Sunday, May 24, 2009
Edgar Payne, Compostiton of outdoor painting
I am continuing the theme of the last few days of writing short posts on a particular subject rather than a large theme. I will return to another series of related posts soon, after I recover from the massive "Every brushstroke" campaign.
The paintings on this page are by Edgar Payne, the author of a book I want to tell you about.
Some time ago I recommended John Carlsons Guide to landscape painting.Today I am recommending another book. Edgar Paynes composition of outdoor painting.
These two books are the best resources on landscape painting.The east coast artists seem to prefer Carlson and the west coast painters tend to prefer Payne. They are quite different. Carlson is a broad how-to book covering every aspect of landscape painting. The Payne book is largely concerned only with the design of landscape paintings.
He has been an enormous influence on plein air painters in the west and southwest. His work is broad and his color is unusual, You may have heard him referred to on this site in the comments. If you could only own two books on landscape painting these would be the two.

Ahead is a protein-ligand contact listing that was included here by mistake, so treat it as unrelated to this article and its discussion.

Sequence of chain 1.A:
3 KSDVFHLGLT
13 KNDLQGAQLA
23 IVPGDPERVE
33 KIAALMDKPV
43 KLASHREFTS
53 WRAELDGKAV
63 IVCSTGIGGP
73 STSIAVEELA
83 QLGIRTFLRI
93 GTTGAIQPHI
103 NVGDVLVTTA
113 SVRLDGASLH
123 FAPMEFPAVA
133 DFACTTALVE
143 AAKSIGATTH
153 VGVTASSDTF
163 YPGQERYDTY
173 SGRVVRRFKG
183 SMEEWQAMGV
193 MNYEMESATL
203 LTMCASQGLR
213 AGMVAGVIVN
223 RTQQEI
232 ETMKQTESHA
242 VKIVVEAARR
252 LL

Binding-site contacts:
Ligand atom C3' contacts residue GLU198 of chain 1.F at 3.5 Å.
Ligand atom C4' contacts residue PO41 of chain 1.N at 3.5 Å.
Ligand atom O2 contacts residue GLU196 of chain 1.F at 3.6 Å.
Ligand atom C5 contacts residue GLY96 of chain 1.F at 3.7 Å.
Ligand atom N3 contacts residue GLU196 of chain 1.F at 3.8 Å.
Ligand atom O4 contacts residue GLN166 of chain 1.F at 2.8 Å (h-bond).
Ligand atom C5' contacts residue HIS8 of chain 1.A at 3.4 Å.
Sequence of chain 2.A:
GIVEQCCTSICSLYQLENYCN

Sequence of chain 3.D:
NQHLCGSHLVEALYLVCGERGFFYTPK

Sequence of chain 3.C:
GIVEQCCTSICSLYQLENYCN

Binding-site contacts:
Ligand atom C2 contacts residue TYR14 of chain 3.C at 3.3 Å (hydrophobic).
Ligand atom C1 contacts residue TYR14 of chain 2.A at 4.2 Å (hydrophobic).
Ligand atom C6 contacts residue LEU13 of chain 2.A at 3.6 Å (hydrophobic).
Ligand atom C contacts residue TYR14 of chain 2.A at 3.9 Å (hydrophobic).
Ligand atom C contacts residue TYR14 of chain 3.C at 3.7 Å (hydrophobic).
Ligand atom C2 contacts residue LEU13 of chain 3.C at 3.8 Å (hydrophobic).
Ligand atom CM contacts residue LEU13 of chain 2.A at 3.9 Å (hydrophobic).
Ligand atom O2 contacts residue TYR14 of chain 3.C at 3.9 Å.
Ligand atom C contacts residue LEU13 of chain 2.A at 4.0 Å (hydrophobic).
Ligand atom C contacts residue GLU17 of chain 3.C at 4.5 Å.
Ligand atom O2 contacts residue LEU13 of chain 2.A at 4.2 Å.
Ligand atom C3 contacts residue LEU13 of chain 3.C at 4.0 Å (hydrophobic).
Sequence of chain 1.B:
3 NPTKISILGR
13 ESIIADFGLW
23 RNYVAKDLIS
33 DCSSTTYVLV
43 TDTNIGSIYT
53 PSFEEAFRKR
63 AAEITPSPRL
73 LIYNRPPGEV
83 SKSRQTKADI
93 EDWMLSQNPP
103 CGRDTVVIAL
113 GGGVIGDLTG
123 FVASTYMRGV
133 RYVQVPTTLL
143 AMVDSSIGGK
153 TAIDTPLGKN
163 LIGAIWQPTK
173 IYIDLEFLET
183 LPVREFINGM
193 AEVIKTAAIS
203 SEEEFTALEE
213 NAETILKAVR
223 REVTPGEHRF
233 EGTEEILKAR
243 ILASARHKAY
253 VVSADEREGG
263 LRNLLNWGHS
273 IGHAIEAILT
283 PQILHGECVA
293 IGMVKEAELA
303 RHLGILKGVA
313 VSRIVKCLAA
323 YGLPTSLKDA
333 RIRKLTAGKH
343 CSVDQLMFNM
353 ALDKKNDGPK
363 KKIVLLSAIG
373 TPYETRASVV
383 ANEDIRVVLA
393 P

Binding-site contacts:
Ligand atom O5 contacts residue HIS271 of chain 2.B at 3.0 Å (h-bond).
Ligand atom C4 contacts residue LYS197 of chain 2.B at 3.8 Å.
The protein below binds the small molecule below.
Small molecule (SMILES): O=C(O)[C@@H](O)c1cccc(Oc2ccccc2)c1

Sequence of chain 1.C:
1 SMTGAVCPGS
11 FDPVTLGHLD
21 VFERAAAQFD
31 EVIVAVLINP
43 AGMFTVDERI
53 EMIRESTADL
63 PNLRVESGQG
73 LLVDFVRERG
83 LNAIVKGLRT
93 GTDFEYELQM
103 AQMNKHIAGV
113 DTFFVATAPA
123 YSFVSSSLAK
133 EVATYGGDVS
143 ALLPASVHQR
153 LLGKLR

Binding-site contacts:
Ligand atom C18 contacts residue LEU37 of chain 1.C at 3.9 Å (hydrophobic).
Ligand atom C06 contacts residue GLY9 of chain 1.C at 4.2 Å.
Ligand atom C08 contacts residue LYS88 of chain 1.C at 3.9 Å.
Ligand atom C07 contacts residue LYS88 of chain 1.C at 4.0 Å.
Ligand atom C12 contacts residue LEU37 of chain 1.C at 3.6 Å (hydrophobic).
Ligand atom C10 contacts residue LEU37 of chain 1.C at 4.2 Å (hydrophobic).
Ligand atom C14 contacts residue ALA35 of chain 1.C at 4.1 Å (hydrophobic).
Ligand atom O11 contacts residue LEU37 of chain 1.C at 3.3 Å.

The heart of the Payne book is his explanation of design stems. These are stock compositional arrangements that artists use to assemble paintings,. As I write this is it sounds rather uncreative, but I don't believe you will find it so. They are sort of skeletal armatures that help you think about a paintings design, rather than a template you build a painting within.
Payne draws pages and pages of little thumbnails showing the major design stems that artists have repeatedly used in landscapes. After enumerating these stems, he shows how dozens of artists have used them to create paintings. He also shows a lot of little drawings explaining common design errors.
I have spoken before about what I think makes for a good book on painting. I think the best books are written by fine painters. I think no one can teach you anything about painting that they can't do themselves. Payne was a very good painter and knew why he did things the way he did them.
His prose is a little bit stilted and some passages have to be deciphered as much as read, but it is worth the trouble. You could read this book once a year and benefit by that greatly in your painting. I got my copy out to refer to to write this post and now I believe I will read it again myself.
Soon i will do some posts on design stems for landscape painting. Some of the ideas I will tell you about come from Payne and some from the Rockport school and some just from my own experience.
One of the reasons I am posting this today is that when I was on Amazon this afternoon and contemplating doing a post on the book, I noticed they had only a very few copies left. This book goes in and out of print. Sometimes you can get a copy, sometimes only used copies are available and they are expensive. So it might be a good idea to get one of these while you can. If you miss it though there will be more, hopefully soon.
I am going to do another critique soon. So email me images to crit. I will photoshop your signature off of the paintings and I will tell no one whose paintings I am critiquing. You can send the paintings to me at firstname.lastname@example.org